Joan Greenberg Warminster, PA
The marvelous, dependable, and exceedingly erudite and creative Joan Greenberg has been reviewing video programs for LJ since 1989. After roughly 160 reviews, here’s what she has to say:
“I owe my long and happy relationship with Library Journal to two people. Hilma Cooper, director of the Cheltenham Township, PA, library system when I was a branch manager, was an LJ book reviewer and suggested that I submit my application. Since my writing at that time was largely confined to reports to my library board, press releases, and grant proposals, writing reviews sounded like an interesting challenge. My background, which includes a graduate degree in broadcasting, made reviewing video programs a good fit. The idea of having my words published in a national professional journal was also, I confess, very appealing.”
“Bette-Lee Fox has been improving on those words (thank goodness) for the past 25 years, and I highly value the relationship we have developed over that time. I love opening those boxes from her to see what’s new! My professional experience has largely been in smaller public libraries with limited funds, and with each review I am mindful of whether the program is worth the expenditure from an already-stretched library budget. As someone who has had the opportunity to produce television programs, I am also sympathetic to the challenges of turning out a first-rate production. The downside is that every movie or TV show that I watch for pleasure seems to set off an automatic “review response,” and I start composing in my head as I watch the credits roll!”
Jane Henriksen Baird Anchorage P.L., AK
When Jane Henriksen Baird, acquisitions librarian at the Anchorage Public Library, AK, signed up to review genre fiction for LJ in 1998, she was hoping to get SF/fantasy titles but instead cheerfully reviewed novels set in biblical Israel (India Edgehill’s Queenmaker), mythological Greece (Madeline Miller’s The Song of Achilles), medieval England (Bernard Cornwell’s The Archer’s Tale), and colonial Mexico (Colin Falconer’s Feathered Serpent). Fortunately, these were all her favorite historical time periods. Because Jane quickly proved to be such an excellent writer and a thoughtful critic, I turned to her when we expanded our best books coverage to include genre fiction; since 2011, Jane has annually picked the year’s top historical fiction titles. But Jane is not completely stuck in the past. She recently praised Pierce Brown’s Red Rising (LJ 9/15/13), a much-buzzed-about debut sf thriller, and draws on her Alaskan roots to review novels set in her home state (Brian Payton’s The Wind Is Not a River). When she’s not writing for us or SLJ (since 2007), she is performing in local theater productions such as Nunsense. A multitalented librarian indeed! Reviewing for LJ, Baird notes, “certainly has made me more aware of the importance of reading critically and reviewing honestly, as much of my job involves selecting materials based solely on others’ reviews.”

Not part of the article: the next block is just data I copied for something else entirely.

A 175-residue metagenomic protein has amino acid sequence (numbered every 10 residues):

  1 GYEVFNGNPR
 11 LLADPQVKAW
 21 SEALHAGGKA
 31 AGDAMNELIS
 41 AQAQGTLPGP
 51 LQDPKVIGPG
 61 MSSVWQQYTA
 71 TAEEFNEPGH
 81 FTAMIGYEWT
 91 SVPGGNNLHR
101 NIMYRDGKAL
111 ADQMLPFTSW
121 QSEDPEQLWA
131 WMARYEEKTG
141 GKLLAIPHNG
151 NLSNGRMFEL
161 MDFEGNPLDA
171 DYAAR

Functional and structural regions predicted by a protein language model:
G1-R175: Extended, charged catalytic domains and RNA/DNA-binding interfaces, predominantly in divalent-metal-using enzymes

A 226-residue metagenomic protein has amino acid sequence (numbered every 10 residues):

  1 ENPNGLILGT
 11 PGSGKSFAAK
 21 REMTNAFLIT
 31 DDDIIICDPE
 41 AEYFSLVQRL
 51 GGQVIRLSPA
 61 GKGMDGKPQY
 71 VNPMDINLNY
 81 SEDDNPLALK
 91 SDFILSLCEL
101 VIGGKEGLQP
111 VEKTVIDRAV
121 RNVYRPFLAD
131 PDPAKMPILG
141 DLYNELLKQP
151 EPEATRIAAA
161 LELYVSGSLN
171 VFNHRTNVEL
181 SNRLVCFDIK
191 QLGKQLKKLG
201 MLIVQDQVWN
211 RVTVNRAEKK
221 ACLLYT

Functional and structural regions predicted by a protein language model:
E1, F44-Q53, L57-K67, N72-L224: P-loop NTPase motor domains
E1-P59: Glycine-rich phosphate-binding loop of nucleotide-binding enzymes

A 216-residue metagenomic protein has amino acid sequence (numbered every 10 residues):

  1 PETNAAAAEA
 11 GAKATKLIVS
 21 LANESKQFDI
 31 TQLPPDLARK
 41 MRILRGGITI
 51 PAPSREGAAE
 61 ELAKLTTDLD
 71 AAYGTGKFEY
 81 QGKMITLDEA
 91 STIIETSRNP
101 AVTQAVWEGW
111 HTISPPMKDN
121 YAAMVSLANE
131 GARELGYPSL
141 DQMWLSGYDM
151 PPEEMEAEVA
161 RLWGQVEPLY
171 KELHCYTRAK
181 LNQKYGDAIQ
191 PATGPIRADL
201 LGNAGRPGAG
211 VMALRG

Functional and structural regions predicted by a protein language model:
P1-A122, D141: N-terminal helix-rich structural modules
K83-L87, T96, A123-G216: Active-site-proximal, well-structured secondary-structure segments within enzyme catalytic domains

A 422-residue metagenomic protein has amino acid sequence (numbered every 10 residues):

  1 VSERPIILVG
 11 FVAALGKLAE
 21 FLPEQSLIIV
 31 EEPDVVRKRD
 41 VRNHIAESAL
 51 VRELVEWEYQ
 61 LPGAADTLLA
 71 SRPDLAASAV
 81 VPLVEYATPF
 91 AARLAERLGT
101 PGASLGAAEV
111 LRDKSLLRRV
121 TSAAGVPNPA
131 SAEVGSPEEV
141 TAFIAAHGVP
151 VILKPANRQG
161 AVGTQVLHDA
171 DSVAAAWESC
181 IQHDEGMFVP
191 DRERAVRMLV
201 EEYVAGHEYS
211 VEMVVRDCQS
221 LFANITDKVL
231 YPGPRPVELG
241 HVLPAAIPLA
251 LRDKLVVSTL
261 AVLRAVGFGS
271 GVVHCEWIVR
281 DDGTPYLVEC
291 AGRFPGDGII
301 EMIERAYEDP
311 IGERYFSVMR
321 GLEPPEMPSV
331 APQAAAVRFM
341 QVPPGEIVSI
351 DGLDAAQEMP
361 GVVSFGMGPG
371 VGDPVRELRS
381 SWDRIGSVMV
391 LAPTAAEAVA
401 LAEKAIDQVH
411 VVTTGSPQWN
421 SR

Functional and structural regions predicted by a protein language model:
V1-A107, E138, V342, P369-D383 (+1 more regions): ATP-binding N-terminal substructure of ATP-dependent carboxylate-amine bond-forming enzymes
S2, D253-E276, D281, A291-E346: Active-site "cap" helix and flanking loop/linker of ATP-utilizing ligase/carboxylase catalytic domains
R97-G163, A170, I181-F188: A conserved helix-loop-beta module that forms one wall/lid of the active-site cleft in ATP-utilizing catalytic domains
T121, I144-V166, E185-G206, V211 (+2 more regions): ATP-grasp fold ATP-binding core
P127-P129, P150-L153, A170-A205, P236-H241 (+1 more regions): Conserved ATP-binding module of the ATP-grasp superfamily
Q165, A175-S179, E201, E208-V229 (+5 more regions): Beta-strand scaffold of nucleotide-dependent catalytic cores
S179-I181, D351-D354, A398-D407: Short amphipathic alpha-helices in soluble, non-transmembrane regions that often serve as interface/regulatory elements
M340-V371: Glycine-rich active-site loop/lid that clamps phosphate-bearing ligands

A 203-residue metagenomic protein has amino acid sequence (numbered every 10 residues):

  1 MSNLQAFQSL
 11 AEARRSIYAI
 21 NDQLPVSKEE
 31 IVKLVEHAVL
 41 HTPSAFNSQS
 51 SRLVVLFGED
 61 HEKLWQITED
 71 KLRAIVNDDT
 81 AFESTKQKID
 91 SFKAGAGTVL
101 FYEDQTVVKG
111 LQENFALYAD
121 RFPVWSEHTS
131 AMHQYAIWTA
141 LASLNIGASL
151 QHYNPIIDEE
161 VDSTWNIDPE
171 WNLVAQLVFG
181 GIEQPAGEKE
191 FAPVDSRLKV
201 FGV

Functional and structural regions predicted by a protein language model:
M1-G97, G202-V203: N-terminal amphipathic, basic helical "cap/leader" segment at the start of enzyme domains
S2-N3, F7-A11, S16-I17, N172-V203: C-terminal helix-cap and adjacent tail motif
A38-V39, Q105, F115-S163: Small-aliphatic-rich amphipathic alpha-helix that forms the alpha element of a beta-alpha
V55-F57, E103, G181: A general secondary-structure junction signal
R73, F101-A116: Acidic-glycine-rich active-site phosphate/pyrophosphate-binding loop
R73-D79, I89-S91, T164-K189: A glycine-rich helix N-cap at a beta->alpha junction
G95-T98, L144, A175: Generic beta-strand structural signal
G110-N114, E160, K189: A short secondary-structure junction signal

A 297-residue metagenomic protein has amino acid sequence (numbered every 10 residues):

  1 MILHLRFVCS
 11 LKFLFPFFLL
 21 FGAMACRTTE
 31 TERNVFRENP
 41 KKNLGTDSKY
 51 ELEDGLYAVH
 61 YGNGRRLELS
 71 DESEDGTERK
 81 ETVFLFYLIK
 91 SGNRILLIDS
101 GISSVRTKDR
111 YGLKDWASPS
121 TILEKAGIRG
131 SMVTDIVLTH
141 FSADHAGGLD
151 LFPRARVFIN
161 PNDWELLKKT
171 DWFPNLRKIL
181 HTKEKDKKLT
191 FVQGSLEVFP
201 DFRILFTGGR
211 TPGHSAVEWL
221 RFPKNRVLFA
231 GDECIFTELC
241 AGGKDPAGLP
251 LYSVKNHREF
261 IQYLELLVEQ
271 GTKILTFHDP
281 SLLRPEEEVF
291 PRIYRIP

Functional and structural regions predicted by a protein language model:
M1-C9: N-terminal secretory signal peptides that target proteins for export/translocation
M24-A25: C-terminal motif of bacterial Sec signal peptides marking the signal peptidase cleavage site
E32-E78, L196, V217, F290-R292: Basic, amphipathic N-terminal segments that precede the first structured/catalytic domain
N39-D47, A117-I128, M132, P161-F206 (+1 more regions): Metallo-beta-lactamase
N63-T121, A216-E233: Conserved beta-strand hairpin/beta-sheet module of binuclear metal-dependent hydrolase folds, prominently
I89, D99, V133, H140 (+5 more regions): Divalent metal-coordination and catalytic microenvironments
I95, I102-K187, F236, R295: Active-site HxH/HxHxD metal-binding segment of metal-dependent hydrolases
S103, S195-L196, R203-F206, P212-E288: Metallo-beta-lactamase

Thérèse Purcell Nielsen Huntington Public Library, NY
Thérèse Purcell Nielsen, a reference librarian in the Adult Services department at the Huntington Public Library in Long Island, NY, brings grace, humor, and erudition to her memoir reviews for LJ, which are published every other month online. A former litigator who quips, “I got a chance to take a do-over and became a librarian in midlife (I hope it is midlife),” she makes me laugh every time we communicate. Thérèse began working with LJ fairly recently—in 2010, she and several other librarians e-interviewed a mystery author for the magazine—but she’s done a lot in that timespan. She was part of LJ’s reference librarians roundtable at ALA Midwinter 2012 and has occasionally held down the fort as the only memoir reviewer. Thérèse’s sense of humor filters into her reviews, especially her column introductions, and her main theory about reviewing memoirs, that it’s not a “referendum on the writer’s life, it’s all about the story,” is intelligent and compassionate, just like her writing. It’s a pleasure to work with someone who’s so wise and patient—must be all that time answering “odd questions” at the reference desk.
Brian Odom Birmingham, AL
Brian Odom is a reference machine. His current job, as an archivist at NASA’s Marshall Space Flight Center in Alabama, makes it apt that he’s a tireless science reviewer for LJ and SLJ, but he also reviews reference and trade history publications for us and test-drives (flies?) databases for SLJ, too. His considered reviews touch upon the aspects of the work that are most important to librarians (what if a set is excellent but it’s available in works your library already owns? You’ll know it from Brian’s review). “It’s an honor to be recognized for doing something I find so enjoyable,” says Brian.
LJ editor Margaret Heilbrun says, “First I thought that Brian Odom was my secret treasure, one of those wonderful reviewers who make your editorial life a dream in so many ways. Would I share him? No way. Turns out I was late to the game. He was already reviewing videos for Bette-Lee Fox, who is very fond of him as well. He was reviewing materials for School Library Journal, too. Here’s to you, Brian! May I still think of you as my secret?”
Expand your library’s collection and your résumé all at once! LJ is looking for reviewers in all subjects, and some of our editors seek reviewers in specific categories. Senior Editor Margaret Heilbrun is looking for history and biography generalists as well as reviewers in religion (especially Islam, Judaism, and Christian theology); Latin American history; science (especially physics); and political science (domestic and global), as well as in professional reading for librarians. Barbara Hoffert, Editor, Prepub Alert, would like to recruit reviewers for material from small presses. Editor Henrietta Thornton-Verma is eager to find reviewers for reference books and for other titles covering psychology, business, education, and careers. Finally, fiction editor Wilda Williams seeks reviewers to cover historical fiction and Westerns. Please contact us for details.